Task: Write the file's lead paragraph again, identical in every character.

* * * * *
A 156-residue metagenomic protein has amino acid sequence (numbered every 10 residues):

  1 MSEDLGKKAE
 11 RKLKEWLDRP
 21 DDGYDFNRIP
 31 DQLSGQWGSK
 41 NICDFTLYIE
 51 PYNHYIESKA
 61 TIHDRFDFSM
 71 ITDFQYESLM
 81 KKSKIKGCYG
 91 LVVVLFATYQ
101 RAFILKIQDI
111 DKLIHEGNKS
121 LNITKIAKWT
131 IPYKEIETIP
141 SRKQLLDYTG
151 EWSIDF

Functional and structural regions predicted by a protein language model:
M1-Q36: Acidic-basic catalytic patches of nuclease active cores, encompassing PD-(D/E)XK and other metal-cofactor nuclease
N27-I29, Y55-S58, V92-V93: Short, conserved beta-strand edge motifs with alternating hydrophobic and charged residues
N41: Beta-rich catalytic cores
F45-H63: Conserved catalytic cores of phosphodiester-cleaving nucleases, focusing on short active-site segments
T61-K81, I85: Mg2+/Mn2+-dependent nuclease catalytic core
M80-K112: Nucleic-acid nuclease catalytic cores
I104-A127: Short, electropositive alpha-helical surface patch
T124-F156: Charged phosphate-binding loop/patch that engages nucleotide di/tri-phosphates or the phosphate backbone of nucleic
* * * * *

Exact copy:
A 156-residue metagenomic protein has amino acid sequence (numbered every 10 residues):